Lipoproteins consist of lipids solubilized by apolipoproteins. The lipid-binding structural motifs of apolipoproteins include amphipathic alpha-helixes and beta-sheets. Plasma apolipoprotein (apo) M lacks an external amphipathic motif but, nevertheless, is exclusively associated with lipoproteins (mainly high density lipoprotein). Uniquely, however, apoM is secreted to plasma without cleavage of its hydrophobic NH(2)-terminal signal peptide. To test whether the signal peptide serves as a lipoprotein anchor for apoM in plasma, we generated mice expressing a mutated apoM(Q22A) cDNA in the liver (apoM(Q22A)-Tg mice (transgenic mice)) and compared them with mice expressing wild-type human apoM (apoM-Tg mice). The substitution of the amino acid glutamine 22 with alanine in apoM(Q22A) results in secretion of human apoM without a signal peptide. The human apoM mRNA level in liver and the amount of human apoM protein secretion from hepatocytes were similar in apoM-Tg and apoM(Q22A)-Tg mice. Nevertheless, human apoM was not detectable in plasma of apoM(Q22A)-Tg mice, whereas it was easily measured in the apoM-Tg mice. To examine the plasma metabolism, recombinant apoM lacking the signal peptide was produced in Escherichia coli and injected into wild-type mice. The apoM without signal peptide did not associate with lipoproteins and was rapidly cleared in the kidney. Accordingly, ligation of the kidney arteries in apoM(Q22A)-Tg mice resulted in rapid accumulation of human apoM in plasma. The data suggest that hydrophobic signal peptide sequences, if preserved upon secretion, can anchor plasma proteins in lipoproteins. In the case of apoM, this mechanism prevents rapid loss by filtration in the kidney.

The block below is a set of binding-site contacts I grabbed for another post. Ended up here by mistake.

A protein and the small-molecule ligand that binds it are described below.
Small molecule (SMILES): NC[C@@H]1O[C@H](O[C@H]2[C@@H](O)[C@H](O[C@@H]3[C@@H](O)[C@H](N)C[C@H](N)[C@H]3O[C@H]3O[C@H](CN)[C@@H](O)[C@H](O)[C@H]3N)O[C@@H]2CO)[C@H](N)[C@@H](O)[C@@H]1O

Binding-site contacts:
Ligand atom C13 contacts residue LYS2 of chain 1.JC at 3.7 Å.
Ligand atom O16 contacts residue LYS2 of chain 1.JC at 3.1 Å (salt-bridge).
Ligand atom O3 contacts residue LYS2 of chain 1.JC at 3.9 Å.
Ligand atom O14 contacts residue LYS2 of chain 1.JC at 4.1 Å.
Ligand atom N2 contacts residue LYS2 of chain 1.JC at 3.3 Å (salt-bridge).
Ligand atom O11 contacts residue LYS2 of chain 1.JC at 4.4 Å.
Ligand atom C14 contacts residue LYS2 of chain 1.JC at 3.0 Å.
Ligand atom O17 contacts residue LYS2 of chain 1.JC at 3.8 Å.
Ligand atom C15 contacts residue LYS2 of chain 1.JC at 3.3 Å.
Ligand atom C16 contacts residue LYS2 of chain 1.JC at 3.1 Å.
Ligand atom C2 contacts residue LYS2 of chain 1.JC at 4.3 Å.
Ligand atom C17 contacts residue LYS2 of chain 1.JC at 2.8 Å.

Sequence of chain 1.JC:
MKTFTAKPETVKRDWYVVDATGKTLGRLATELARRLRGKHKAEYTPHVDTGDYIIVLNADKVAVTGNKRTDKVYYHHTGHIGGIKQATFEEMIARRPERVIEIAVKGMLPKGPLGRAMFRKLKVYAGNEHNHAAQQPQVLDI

Keywords: Amino Acid Motifs; Amino Acid Substitution; Animals; Apolipoproteins; Hepatocytes; Humans; Hydrophobicity; Kidney; Lipoproteins, HDL; Liver; Mice; Mice, Transgenic; Protein Sorting Signals